Ultrawide-bandgap semiconductors for deep-UV optoelectronics

We explore the physics of ultrawide-bandgap semiconductors for applications in deep-ultraviolet optoelectronics. Our activities are currently focused on hexagonal boron nitride, a 2D material with outstanding properties for deep-ultraviolet devices



For more than seven decades, hexagonal boron nitride (hBN) has been employed as an inert, thermally stable engineering ceramic. The growth of high-quality hBN crystals in 2004 renewed interest in hBN. Recent research has revealed that this 2D material exhibits a unique combination of optical properties from the mid-infrared to the deep-ultraviolet that enable novel photonic functionalities.

Our activities are focused on the physics of hBN for deep-ultraviolet optoelectronics. Our pioneering contributions to the understanding of hBN optoelectronic properties have shown that hBN combines the best of the properties normally associated only with indirect or direct bandgap semiconductors. Since bulk hBN has an indirect bandgap, light extraction efficiency is high because of the low reabsorption at the emission wavelength. Strikingly, bulk hBN has also a high internal quantum efficiency, close to values typical of direct bandgap semiconductors,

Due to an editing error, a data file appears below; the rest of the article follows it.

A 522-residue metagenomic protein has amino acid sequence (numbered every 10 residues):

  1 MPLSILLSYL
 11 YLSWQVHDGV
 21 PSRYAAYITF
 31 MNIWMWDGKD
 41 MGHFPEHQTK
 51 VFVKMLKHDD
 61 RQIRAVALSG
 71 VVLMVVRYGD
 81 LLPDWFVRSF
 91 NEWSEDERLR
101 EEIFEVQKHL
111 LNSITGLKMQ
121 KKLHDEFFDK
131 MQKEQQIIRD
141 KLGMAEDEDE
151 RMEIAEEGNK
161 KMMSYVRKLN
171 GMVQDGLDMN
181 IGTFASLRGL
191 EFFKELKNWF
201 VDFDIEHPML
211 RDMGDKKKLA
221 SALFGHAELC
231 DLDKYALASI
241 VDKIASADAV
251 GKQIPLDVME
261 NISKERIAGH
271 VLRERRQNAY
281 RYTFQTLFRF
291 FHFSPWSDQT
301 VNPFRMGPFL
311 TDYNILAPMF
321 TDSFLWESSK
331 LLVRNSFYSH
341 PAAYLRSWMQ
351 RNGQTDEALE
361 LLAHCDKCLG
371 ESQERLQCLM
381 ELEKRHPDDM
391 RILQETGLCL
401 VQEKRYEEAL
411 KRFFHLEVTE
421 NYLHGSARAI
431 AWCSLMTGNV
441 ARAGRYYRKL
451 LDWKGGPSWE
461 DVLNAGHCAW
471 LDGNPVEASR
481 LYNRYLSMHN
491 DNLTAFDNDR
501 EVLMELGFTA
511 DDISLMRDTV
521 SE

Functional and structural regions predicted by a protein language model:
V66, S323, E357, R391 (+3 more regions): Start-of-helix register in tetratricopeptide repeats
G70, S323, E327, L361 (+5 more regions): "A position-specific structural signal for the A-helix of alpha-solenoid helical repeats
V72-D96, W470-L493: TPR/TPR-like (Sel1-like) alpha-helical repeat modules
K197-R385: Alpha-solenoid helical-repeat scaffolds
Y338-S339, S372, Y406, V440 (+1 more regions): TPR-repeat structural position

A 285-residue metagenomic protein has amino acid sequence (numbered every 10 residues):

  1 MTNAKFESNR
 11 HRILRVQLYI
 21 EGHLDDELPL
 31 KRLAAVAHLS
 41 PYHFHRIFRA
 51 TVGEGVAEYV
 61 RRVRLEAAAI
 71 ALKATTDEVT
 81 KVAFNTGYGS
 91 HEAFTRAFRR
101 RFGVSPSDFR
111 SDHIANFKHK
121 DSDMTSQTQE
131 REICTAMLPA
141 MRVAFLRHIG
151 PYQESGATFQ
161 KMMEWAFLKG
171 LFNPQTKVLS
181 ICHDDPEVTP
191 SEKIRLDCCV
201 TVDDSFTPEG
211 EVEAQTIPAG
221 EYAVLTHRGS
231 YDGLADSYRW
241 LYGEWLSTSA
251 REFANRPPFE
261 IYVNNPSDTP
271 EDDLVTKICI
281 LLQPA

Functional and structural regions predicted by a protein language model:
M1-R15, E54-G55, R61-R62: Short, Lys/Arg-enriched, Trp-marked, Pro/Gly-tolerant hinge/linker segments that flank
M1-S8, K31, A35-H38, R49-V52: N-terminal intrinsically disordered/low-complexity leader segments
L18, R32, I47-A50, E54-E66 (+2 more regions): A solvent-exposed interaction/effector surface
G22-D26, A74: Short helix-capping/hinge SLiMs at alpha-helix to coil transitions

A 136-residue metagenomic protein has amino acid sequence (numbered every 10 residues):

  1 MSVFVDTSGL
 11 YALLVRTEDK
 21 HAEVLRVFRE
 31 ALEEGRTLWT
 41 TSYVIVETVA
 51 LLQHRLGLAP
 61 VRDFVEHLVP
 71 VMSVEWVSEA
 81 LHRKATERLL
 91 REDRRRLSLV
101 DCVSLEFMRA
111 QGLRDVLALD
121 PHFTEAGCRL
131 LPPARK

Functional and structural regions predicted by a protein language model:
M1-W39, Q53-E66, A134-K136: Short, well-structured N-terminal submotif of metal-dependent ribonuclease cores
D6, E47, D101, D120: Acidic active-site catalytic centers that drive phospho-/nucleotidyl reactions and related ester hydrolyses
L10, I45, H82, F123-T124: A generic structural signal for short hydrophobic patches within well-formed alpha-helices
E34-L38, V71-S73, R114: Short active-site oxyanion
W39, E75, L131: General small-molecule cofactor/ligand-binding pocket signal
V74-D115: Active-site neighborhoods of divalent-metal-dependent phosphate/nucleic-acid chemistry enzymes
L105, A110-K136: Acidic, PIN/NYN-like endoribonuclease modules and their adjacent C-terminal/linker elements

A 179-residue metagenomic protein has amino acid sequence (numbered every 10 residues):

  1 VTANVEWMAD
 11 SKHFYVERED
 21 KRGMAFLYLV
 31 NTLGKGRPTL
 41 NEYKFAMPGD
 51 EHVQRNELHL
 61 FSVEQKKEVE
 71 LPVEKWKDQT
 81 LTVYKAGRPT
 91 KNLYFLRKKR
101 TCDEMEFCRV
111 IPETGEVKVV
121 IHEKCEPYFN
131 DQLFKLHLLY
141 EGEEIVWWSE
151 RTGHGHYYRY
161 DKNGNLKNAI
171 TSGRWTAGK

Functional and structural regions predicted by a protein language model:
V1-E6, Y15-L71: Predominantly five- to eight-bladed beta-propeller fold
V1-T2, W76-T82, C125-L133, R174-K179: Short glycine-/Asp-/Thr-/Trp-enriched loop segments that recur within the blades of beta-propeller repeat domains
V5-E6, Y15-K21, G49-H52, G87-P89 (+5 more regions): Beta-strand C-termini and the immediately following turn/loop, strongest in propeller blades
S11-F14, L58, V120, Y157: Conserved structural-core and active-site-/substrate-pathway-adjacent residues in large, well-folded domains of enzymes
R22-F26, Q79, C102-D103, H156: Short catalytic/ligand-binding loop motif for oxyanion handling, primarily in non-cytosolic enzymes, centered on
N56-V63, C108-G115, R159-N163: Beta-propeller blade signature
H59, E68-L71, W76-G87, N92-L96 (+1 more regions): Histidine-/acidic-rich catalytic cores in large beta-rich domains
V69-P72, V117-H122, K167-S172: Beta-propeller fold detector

because the strong electron-phonon coupling in hBN makes phonon-assisted recombination fast enough to bypass nonradiative relaxation.

The next step is to reach these outstanding performances in thin layers grown by the scalable growth approach of epitaxy, and to achieve their doping for electrical injection. In parallel, the study of few-layer hBN samples in the context of twistronics is expected to produce novel exotic electronic properties. These projects are developed by means of state-of-the-art setups for deep-ultraviolet spectroscopy allowing reflectivity, cw and time resolved macro photoluminescence, and spatially-resolved micro-photoluminescence experiments.

Honeycomb lattice of hBN



Labexc GANEX


ANR Octopus

Zeolight, Bonaspes, Napoli,

SITEQ project